Alexander Kadakin, the Russian Ambassador to India, was more specific. In a recent article in the Russian newspaper Nezavisimaya, Kadakin wrote: "Both countries voice a common position with regard to preserving South Asian peace and stability. The pre-crisis state of India-Pakistani relations this past summer showed only too clearly that terrorism could be detrimental to inter-state relations and global stability, if someone was tempted to portray international banditry as some kind of liberation struggle or to use such banditry for attaining foreign policy goals."

It is noteworthy that the Russian government holds Pakistan responsible for the mounting tension in South Asia. Putin criticised Pakistan twice during his visit: he said that he was worried that Pakistan's nuclear weapons could land in the hands of terrorists and asked Pakistan to destroy the terrorist infrastructure and put an end to infiltration. Among the seven documents signed during the visit, Indian officials seem most happy with the Memorandum of Cooperation to combat terrorism, which includes a protocol to set up a joint working group on anti-terrorism. It provides for the joint training of anti-terrorist units.

The joint declaration on economic cooperation focussed on the energy sector. Both sides expressed their keenness to expand cooperation further in this sector, which is already playing an important role in bilateral relations. India's Oil and Natural Gas Corporation (Videsh), in partnership with Exxon-Mobil, a U.S. company, runs a profitable off-shore project in Sakhalin. The public sector company, in one of the biggest oil deals signed in Russia, purchased a 20 per cent share in the Sakhalin 1 project. Oil production is due to start there from 2005. According to the terms of the contract, 40 per cent of the production will belong to the ONGC for the first five to six years. The Sakhalin venture will tap gas that will then be piped into northern Japan. The Sakhalin group of islands lie just north of Japan.

India and Russia have also decided to cooperate in the Caspian Sea basin and have identified a few other areas for exploration. There are an estimated 340 million tonnes of oil and 420 billion cubic metres of gas in the Sakhalin oilfield. Senior officials connected with India's oil sector have said that tough negotiations preceded the ONGC's successful entry into the potentially lucrative but highly competitive Russian energy sector. When negotiations appeared deadlocked two years ago, Vajpayee had to personally put in a word to the Russian President. A Russian consortium is interested in bringing Iranian gas into India but this would entail laying pipelines through Pakistani territory. Given the current mindset of the Indian leadership, this plan has naturally not found too many takers.

On Iraq too, the two countries hold similar positions. Both Moscow and New Delhi remain strongly opposed to the use of unilateral force or the threat of use of force by any single power, describing it as a violation of the United Nations Charter. The joint declaration said: "It was stressed that a comprehensive settlement of the situation around Iraq is possible only through political and diplomatic efforts in strict conformity with the rules of international law and only under the aegis of the United Nations.

There have been reports that during the recent meeting between Presidents Putin and Bush in St. Petersburg, an assurance was sought from the Americans that Russia's economic and strategic interests will be protected in case a change of regime takes place in Baghdad. India's External Affairs Ministry, taking its cue from its Russian counterpart, is also seeking a similar assurance from the Bush administration.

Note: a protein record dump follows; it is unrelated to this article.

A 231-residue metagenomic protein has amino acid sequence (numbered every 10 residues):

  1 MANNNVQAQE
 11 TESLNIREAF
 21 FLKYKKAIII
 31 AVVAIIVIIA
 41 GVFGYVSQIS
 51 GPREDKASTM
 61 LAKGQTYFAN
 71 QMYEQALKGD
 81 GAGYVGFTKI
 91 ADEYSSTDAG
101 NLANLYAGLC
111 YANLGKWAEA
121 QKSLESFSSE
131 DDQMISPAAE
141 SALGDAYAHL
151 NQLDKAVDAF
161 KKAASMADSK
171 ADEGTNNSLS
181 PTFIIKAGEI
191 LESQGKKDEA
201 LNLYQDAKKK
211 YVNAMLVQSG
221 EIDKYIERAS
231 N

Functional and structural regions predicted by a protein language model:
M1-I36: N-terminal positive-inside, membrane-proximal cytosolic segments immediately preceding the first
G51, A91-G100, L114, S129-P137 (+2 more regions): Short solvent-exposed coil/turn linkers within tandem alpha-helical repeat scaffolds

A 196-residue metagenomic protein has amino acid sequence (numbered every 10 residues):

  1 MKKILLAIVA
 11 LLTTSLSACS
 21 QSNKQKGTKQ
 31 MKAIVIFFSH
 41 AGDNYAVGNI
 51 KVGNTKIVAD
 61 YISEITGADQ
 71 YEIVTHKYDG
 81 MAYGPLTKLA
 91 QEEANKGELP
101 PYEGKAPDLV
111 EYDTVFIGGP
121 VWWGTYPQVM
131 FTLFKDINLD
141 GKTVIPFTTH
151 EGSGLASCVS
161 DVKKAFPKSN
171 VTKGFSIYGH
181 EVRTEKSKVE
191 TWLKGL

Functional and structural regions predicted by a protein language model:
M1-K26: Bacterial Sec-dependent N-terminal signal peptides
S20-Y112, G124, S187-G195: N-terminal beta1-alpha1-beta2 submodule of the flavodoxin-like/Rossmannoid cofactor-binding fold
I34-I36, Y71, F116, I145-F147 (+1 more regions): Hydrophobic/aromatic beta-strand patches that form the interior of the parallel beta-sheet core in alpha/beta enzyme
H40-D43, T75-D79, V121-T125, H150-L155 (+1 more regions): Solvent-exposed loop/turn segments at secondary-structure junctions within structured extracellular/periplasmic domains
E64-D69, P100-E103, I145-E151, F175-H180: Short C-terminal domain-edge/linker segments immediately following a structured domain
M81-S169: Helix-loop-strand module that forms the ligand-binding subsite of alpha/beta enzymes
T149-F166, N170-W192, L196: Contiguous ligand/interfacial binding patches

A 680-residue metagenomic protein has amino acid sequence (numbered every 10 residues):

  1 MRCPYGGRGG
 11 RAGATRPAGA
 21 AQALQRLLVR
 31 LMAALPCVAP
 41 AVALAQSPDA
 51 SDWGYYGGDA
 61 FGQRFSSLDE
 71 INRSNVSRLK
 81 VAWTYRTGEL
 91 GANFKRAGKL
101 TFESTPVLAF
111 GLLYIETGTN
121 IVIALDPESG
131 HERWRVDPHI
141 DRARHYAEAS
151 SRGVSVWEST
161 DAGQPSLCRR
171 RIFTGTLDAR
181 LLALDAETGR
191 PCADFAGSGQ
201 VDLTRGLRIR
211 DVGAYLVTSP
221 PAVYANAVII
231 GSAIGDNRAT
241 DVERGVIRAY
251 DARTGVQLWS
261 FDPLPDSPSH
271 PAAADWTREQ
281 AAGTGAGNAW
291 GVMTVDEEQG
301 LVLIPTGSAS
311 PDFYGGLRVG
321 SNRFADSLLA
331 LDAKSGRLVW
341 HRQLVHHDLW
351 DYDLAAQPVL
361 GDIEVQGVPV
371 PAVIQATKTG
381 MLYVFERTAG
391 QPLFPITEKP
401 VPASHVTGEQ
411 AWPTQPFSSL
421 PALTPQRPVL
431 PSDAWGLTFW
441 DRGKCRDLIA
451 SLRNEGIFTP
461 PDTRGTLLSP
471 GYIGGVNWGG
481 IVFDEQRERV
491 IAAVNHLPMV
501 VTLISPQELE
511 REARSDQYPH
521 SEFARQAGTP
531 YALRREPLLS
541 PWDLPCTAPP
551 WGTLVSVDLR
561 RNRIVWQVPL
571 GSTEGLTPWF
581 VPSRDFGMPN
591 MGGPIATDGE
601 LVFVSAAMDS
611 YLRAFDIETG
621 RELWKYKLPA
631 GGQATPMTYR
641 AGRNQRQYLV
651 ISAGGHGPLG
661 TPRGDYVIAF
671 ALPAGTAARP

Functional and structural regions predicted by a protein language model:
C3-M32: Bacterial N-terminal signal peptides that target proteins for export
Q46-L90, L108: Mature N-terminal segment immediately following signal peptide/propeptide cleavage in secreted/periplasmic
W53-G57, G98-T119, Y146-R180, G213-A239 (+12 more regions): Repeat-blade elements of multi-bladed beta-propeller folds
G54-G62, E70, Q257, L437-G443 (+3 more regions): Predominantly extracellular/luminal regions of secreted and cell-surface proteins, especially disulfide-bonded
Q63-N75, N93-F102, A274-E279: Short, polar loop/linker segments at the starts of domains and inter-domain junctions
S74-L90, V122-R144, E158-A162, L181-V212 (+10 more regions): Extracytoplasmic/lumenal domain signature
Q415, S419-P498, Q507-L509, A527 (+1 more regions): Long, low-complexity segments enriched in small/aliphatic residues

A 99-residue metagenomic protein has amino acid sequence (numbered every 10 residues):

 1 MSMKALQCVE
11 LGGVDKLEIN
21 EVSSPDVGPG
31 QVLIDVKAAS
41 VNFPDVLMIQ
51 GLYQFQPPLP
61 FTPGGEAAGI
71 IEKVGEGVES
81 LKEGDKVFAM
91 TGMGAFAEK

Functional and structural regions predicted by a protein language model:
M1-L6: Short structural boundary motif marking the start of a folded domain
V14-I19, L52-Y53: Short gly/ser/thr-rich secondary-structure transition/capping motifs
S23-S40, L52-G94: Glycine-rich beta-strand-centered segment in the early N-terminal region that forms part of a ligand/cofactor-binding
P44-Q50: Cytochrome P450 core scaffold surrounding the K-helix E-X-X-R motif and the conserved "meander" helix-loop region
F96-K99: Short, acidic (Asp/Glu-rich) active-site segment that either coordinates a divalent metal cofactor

India has been keen on further expanding cooperation with Russia in the field of nuclear energy. Foreign Secretary Kanwar Sibal told the media before Putin's visit that there was the potential for the two countries to move ahead in this area. Sibal said that given India's huge energy requirements, it had no option other than enlarging its nuclear generation capacity. With the work on the Koodankulam nuclear power plant to be completed soon, New Delhi is on the lookout for more such projects. Putin said in New Delhi that Russia was willing to help India increase its capacity in nuclear power generation but stressed that Russia was a signatory to various international treaties relating to nuclear proliferation. The question of how to deal with the nuclear waste that will be produced in Koodankulam has not been resolved.

During the Putin visit, both sides agreed that there was an urgent need to boost bilateral trade, which could reach only $1.4 billion last year. Russia is unhappy that India is still paying in rupees for the weapons it has been purchasing. India owes around $10 billion as debt to the erstwhile Union of Soviet Socialist Republics. The repayment is being done in goods and converted rupees. According to Putin, Russia accounts for only 1.2 per cent of India's entire trade turnover, receiving 1 per cent of all Indian imports.

Meanwhile, Russian-Indian military-technical cooperation is expanding. Russia's annual weapons sales to India are estimated to be $1 billion to $1.2 billion. India produces T-72 and T-90 main battle tanks and Sukhoi Su-30 MKI multi-role warplanes under licence from Russia. Both countries are jointly developing and producing state-of-the-art weapons and equipment. The joint development of the supersonic cruise missile BrahMos is a case in point. Contracts for the delivery of Ka-31 helicopters were signed in the last financial year. Other contracts include the modernisation of the Ilyushin-38 aircraft and the upgradation of Mk877-EKM submarines.

Russian officials believe that by enhancing India's security they are strengthening their own country's security. However, the Russians are wary about the growing competition from countries such as France, Israel and the U.S. for India's arms market. They are particularly upset that spares for their fighter planes such as MiG-21s are being sourced from third countries.

(This story was published in the print edition of Frontline magazine dated Jan 03, 2003.)